Previous month:
February 2005
Next month:
May 2005

March 2005

Paris Guide

Here are recommendations from women travelers and their friends for a great Paris experience. Restaurants Left Bank Brasserie Balzar, 49 Rue des Ecoles (5th), tel:, popular Left Bank hangout Cafe Rostand, 61 Place Edmond Rostand (6th, across from Luxembourg Gardens), tel: C'est Mon Plaisir, 8 Rue Falguiere (15th near Montparnasse), Chez Clement (chain), 9 Place St. Andre des Arts (6th -- and other locations), 53., Chez Henri, 9 Rue de la Montagne Sainte Genevieve (5th), Chez Maitre Paul, 12 Rue Monsieur-le-Prince (6th), Fish la Boissonerie, 69 Rue de Seine (5th near Rue de Buci market), especially for seafood lovers and wine lovers Le Coupe Chou, 11 Rue de Lanneau (5th), Le Petit Pontoise, 9 Rue de Pontoise (5th), Reminet Le Relais d'Ile Les Bouquinistes (or Les Bookinistes), Quai des Grands Augustins Thoumieux, 79 Rue St-Dominique (7th), telephone, busy bistro with... Read more →

Paris: Best of Le Shopping

Wandering around Paris for more than a week, I made a list of the shops that don't always make the guide books and thus might not be on your list . They're worth checking out. Why? In a city that has a true embarrassment of riches, these are the places that stood out, kept me happy, showed special flair among the competition, and weren't unreasonably pricey. I tend to duck the touristy shops, although some are included because they have something worthy of attention, and focus on "the real Paris," where the Parisians shop. Bookstores The Red Wheelbarrow Bookstore, 22 Rue Saint Paul, 4th Arrondissement, telephone Email-- With so many English-speaking people in Paris, there are several English language bookstores. While Brentanos and Shakespeare & Company have well-established and deserving brands, The Red Wheelbarrow in the Marais is the place to which I will always return. It's a... Read more →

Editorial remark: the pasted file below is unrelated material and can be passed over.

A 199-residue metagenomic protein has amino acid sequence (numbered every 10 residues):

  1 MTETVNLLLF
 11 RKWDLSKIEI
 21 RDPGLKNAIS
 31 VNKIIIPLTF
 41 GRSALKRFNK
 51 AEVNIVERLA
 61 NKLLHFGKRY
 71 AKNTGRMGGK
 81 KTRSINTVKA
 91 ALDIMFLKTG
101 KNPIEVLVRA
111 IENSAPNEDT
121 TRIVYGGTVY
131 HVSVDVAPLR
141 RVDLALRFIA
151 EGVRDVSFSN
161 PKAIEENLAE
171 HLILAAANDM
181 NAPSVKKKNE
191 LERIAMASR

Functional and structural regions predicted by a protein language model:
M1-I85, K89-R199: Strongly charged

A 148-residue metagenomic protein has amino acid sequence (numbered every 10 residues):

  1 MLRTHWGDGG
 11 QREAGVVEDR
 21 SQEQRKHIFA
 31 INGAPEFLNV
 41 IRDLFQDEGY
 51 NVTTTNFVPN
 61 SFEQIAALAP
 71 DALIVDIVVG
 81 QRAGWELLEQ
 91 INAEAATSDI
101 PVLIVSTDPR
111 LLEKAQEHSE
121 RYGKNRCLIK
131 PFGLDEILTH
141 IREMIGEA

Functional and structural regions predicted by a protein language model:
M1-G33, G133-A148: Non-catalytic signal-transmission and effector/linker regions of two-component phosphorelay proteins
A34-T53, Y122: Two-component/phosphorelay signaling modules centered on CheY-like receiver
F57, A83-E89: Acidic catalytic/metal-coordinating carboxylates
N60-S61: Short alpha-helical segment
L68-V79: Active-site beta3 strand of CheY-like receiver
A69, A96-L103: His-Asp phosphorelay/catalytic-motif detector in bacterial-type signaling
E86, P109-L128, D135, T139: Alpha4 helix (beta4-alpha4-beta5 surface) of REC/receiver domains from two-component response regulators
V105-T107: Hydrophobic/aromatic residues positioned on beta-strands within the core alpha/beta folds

The Woman Who Saved Paris

On the top of the Left Bank hill housing the dramatic Panthéon monument seen from afar across the city stands a particularly inspiring church, the Église St-Étienne-du-Mont, one of the spiritual centers of Paris. In a special shrine within the church lie the remains of Saint Geneviève, the patron saint of Paris, who in the 5th century is said to have saved Paris from Attila the Hun through her prophesy. Her memory is revived each morning at 8 a.m. when the bells in four bell towers awake the neighborhood in a sustained medley -- and sound out the hours and half hours and other special holy times throughout the day. On this site in the 6th century in the basilica of Sainte-Pierre-Saint-Paul, King Clovis -- who had converted to Christianity under the guidance of Saint Geneviève -- along with Queen Clothilde and Geneviève herself were buried. The present church, still... Read more →

Patricia Wells Talks Parisian Cuisine

In her more than 20 years in Paris, food critic and connoisseur Patricia Wells has steeped herself in the culture, traditions, restaurants and home cooking of Paris and of France. Her authoritative book, The Food Lover's Guide to Paris, 4th Edition, has more than 400 pages of info on dining, cooking schools, specialty foods, wine bistros, markets and more. I first interviewed Patricia in the late '80s about her book, Bistro Cooking, which has served as one basis of my home cooking when I want to prepare French food simply in my own kitchen. Not only has Patricia written several books on the topic, she also now runs her own cooking classes and keeps writing books, the next one on vegetables. I caught up with Patricia for an interview that updates the Paris food scene for women. Q: In the 20-plus years you've been in Paris, what are the most... Read more →

Paris a la Carte

This is not about food, but about the many ways you can lose yourself (in a very pleasant and creative way) in a city like Paris. I love the open-air markets, and every day, despite the snow, there is one to be found nearby in the 5th and 6th Arrondissements (districts) on the Left Bank (and anywhere else in the city for that matter). Imagine the snow-covered ground -- and the most beautiful tulips in yellow with red tinges sitting there waiting for you in the market. Or a fresh fillet of sole, an artichoke, a bunch of thyme and a Gamay red wine from the Loire. I start the morning in the market at Place Maubert near the intersection of the 5th and 6th Ar. on the Left Bank, seized first by a cashmere paisley pashmina (about $38) to wrap around my jacket like the French women do (it... Read more →